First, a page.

Grace Erin is number 5, and she is 12 years old. You might notice that her Bible name and Irish name are in a different order than the others. Yes, that is because all the baby books (that you read for the first kid) said to make sure you check the initials before giving your child a name. I pictured our little girl playing softball someday with E.G.G. on the back of her jersey. We didn’t want to mess up the rest of her life, so we switched the order. This way she can, in a most dramatic fashion, write “G. Erin Gowin” on her autographs and checks someday.
Like Liam’s name, “Erin” just means “from Ireland.” Not necessarily rich in meaning, but we like it. However, “Grace” is loaded with significance for us.
I knew when I was 20 that I might not be able to have kids biologically because of some reproductive issues. Then after Michael and I had been married about 3 years, we decided to go see a fertility specialist. The first 3 months of medication and hormones were not effective and I started to really worry. My biggest lifelong dream was to grow up and be a mommy. But I had a heart to heart with God one day and gave up my dream, choosing to trust him with my life, knowing He knew what was best for me and I was OK with that. I got pregnant that next month. Hence, the “Grace.” This is similar to a lot of people’s stories and why many girls have Grace as part of their name.
But then our little Grace decided to really live up to her name. I had a routine sonogram scheduled for 29 weeks, a week early because Michael was going to be gone that whole next week. Our world started to crumble that day as our doctor said Erin was 3 weeks behind in development and I had very little amniotic fluid. She put me on strict bedrest (“What?? I feel fine!”) and told me what signs to look for: sudden vomiting and upper right quadrant pain (where your liver is). That was a Tuesday. All those things started to happen Thursday night. We went to the hospital, was admitted, and they started me on magnesium sulfate to keep my blood pressure down so I wouldn’t seize. By the next day they had doctors coming to visit me saying I would have the baby within 24 hours and explaining to us what to expect with preemies in the NICU. Wow. It was all happening so fast.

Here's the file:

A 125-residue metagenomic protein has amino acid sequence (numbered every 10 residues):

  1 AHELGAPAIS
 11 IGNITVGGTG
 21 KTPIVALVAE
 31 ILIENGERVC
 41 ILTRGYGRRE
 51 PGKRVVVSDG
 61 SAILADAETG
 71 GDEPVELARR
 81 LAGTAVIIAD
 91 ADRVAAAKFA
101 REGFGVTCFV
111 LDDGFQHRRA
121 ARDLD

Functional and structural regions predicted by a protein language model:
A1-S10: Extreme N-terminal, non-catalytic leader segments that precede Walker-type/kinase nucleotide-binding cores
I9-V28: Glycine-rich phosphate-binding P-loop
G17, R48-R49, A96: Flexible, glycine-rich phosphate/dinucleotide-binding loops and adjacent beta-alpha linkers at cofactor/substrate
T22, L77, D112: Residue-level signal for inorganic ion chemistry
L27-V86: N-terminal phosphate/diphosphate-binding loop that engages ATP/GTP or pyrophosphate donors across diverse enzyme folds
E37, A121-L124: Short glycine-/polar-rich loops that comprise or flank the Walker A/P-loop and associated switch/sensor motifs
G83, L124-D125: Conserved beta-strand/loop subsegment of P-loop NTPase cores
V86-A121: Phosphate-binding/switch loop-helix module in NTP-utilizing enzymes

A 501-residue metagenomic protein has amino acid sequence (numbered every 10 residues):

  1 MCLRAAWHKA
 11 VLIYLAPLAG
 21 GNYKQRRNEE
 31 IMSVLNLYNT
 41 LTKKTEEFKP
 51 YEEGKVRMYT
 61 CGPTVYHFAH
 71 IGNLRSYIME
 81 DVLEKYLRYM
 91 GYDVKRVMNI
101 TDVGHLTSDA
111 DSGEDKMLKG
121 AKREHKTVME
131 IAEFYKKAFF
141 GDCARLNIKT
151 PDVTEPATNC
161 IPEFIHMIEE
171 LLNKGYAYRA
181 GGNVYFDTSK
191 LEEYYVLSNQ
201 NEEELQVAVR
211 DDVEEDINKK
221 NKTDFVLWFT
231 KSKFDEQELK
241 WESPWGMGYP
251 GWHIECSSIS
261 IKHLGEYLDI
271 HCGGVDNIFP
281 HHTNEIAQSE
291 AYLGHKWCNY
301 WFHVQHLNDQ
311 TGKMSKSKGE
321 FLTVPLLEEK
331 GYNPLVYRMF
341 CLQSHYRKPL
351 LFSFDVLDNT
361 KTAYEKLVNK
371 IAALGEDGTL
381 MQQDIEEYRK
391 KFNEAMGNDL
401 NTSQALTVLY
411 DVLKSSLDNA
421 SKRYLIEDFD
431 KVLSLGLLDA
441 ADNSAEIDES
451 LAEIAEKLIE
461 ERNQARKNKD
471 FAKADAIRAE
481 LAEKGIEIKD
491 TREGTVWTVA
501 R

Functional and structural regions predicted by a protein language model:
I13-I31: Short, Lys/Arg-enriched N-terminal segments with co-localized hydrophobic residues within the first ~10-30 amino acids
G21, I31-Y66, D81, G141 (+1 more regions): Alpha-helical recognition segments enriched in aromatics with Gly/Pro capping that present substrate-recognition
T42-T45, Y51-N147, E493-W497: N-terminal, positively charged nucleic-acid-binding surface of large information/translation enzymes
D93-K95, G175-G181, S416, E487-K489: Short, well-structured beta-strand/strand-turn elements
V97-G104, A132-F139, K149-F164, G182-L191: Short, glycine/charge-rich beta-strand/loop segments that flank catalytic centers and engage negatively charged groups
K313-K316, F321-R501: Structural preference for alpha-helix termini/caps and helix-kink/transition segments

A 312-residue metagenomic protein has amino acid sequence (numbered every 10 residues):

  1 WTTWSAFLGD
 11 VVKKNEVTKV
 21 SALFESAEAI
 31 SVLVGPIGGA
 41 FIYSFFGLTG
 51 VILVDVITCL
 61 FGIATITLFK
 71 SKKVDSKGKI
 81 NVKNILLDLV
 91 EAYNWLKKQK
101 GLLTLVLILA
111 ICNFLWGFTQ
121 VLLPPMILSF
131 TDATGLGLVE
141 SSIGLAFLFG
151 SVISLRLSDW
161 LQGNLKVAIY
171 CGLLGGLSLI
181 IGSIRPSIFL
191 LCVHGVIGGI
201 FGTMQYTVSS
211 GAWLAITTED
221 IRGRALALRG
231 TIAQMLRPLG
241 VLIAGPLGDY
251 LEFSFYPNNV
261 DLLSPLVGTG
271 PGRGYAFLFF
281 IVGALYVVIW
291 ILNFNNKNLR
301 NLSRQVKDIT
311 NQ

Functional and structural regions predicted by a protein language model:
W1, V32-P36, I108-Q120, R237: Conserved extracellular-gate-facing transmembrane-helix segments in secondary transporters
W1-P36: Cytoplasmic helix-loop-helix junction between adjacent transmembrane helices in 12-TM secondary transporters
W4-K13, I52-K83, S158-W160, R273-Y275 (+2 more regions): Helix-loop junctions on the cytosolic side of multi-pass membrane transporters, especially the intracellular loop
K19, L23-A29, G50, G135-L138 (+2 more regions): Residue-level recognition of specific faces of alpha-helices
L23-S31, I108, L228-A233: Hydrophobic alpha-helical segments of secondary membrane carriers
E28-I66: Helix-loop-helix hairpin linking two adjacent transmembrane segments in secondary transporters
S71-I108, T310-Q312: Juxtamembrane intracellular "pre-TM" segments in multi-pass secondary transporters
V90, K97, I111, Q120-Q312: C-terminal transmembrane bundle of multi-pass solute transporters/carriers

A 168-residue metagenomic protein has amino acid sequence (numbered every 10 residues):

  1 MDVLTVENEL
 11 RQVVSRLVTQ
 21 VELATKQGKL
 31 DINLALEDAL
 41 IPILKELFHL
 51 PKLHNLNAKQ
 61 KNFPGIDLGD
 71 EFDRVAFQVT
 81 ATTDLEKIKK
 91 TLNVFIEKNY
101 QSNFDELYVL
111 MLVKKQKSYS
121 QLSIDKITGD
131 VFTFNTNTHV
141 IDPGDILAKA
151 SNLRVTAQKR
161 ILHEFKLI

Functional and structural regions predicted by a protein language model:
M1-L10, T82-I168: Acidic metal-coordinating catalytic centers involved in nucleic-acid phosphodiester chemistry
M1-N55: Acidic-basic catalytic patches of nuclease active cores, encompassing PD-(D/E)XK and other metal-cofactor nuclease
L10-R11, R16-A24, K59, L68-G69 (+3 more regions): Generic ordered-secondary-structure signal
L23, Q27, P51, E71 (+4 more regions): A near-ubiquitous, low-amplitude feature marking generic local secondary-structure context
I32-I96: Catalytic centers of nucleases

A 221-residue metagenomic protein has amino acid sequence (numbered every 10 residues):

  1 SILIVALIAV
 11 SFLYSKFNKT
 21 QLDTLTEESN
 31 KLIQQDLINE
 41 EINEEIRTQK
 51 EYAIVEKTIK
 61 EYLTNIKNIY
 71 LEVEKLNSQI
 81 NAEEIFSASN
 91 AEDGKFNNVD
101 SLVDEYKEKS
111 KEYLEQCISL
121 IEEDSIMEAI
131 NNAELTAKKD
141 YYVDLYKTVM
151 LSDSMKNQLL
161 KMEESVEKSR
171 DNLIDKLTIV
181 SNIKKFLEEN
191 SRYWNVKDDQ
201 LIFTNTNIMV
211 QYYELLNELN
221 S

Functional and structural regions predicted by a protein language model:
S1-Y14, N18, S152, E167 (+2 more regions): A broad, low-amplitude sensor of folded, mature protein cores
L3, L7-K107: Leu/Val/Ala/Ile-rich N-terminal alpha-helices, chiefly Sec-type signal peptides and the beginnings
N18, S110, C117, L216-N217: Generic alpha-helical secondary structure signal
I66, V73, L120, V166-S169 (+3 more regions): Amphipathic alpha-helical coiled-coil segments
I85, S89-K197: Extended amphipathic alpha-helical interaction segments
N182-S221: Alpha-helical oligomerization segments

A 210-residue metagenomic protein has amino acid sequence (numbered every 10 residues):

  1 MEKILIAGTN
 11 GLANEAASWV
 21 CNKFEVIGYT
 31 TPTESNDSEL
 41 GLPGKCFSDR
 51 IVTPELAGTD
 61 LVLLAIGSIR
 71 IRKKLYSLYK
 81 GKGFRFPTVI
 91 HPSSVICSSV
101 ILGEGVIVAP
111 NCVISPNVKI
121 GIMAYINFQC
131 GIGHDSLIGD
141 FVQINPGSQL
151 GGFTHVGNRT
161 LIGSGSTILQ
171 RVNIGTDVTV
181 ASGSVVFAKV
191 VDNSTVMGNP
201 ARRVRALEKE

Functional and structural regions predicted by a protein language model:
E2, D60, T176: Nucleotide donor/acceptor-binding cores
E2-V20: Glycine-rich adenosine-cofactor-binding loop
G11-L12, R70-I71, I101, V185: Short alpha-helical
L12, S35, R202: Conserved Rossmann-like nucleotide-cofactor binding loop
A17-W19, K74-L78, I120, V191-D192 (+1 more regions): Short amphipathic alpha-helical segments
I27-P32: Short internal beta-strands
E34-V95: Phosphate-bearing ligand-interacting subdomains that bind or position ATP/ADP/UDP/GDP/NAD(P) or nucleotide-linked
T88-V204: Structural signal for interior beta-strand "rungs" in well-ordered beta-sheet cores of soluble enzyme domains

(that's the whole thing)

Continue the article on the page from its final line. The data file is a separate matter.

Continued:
Well, God had other plans. One night, in the middle of the night I was awake—inevitably, since the blood pressure cuff squeezed my arm every 15 minutes. I suddenly had this vision of angels over me in my hospital room and God saying to me, “You are going to be OK. There are many people praying for you.” After 6 days in the hospital, they released me. The doctor who released me told me that I probably just had a virus because people with what they had initially thought I had don‘t get released and go home. I could go to church on the next Sunday (Easter) but I needed to lay low otherwise. Goodbye.
I still vividly remember how that Sunday in church began. Everyone was standing except me (laying low) and the powerful organ began, “Christ the Lord has risen today! Hallelujah!” All those emotions come straight back to me every time I hear that hymn now.
Then, a week and half after the first admittance, we went back to the hospital with the same symptoms. Got there at midnight on a Friday, stayed till 6am Saturday, symptoms died down, sent me home. Then on Sunday morning it woke me at 4am. I couldn’t get comfortable. I was up, I was down, something really hurt. So we head out again to the hospital in Springfield. (Did I mention it is 45 min away?)
I show up at 5am and they give me the first-time-pregnant-can’t-handle-pain-you’ve-been-here-before smile and admit me for some testing. Since it is Sunday morning, the lab is running very slowly (and I don’t think they were in too much of a hurry), and it is after 8:30 when they finally get the results. In the meantime, I want to crawl out of my skin, and I can’t figure out how to lay or sit to make it stop, but I really didn’t complain much. Because of the test results, they start me on magnesium sulfate just before 9am.